Before we move on, a word about this 20-shot group. It’s not a five-shot group. Had it been, it would have been about 0.30″ center-to-center. But, shoot 10 shots and that’ll increase to 0.70″. Shoot 20 shots and it increases again. The group that you see measures 1.124″ c-t-c. Could this rifle have done better had I shot a second 20-shot group? Of course. Could it have done worse? Absolutely. Don’t get hung up on the group size, because it doesn’t matter. Look at the shape. There is no POI shifting going on, and that’s all we care about today.
Okay, the rifle is fine, so AirForce packaged it up and sent it back to Hegshen, along with the 35-yard target that I wrote some notes on. What if he still has the point-of-impact shift when he gets the rifle back?
I’m pretty sure he will, because I know what’s happening. When I was the technical director at AirForce, I took all the phone calls and emails about POI shifts and accuracy problems, and I have seen this happen many times before. Before I tell you what it is, let’s review this case. Hegshen told me he would get his rifle sighted-in, then come back to it several days later and the point of impact would have shifted. He also said that sometimes he would shoot five or six shots and then the point of impact would shift 1-1.5 inches to the left at 35 yards. He also told me his rifle shot to one side close up and to the other side far away. What’s wrong?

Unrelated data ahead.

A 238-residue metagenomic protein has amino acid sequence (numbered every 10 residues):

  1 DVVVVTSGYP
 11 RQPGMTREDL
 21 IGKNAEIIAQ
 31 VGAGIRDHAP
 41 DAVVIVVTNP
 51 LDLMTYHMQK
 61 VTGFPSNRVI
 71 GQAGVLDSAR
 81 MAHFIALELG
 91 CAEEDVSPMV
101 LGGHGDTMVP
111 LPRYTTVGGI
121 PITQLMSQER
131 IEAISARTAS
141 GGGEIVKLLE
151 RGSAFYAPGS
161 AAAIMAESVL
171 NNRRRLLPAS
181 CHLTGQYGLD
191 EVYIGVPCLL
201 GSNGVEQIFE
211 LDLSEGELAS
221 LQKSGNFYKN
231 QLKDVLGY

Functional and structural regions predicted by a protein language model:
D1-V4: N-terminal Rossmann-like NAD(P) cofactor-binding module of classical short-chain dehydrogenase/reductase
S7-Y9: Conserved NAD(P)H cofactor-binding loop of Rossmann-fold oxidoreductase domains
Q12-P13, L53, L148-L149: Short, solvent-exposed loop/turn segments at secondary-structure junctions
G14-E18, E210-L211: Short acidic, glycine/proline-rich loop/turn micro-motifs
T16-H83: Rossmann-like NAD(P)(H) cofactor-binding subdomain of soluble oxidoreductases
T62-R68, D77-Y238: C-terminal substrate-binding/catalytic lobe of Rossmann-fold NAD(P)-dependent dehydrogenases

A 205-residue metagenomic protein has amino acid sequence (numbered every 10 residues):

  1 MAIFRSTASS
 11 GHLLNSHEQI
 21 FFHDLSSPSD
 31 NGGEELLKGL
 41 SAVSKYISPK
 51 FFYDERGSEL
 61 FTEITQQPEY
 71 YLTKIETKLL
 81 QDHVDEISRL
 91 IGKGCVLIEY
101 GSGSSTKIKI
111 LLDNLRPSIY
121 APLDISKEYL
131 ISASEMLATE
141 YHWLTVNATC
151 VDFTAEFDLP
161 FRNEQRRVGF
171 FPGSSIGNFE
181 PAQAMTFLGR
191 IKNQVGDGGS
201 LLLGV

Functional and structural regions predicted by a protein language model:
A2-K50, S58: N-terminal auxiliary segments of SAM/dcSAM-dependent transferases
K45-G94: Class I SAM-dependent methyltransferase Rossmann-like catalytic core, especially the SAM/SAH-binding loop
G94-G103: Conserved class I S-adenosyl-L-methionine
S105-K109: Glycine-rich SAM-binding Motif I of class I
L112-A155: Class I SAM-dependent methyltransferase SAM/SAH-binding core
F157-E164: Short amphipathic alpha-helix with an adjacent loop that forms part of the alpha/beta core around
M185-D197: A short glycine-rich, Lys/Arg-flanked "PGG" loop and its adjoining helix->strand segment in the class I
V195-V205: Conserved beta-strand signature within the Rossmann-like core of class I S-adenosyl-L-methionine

Look at the picture of me shooting the rifle. See how high my head is above the bore of the rifle? It has to be high because that’s where the scope is. If I do not put my face at the same point on the buttstock every time I shoot, my point of impact will shift, too. I’ve had to learn how to position my head in the same place shot after shot, or my POI would shift, too. But that’s not all.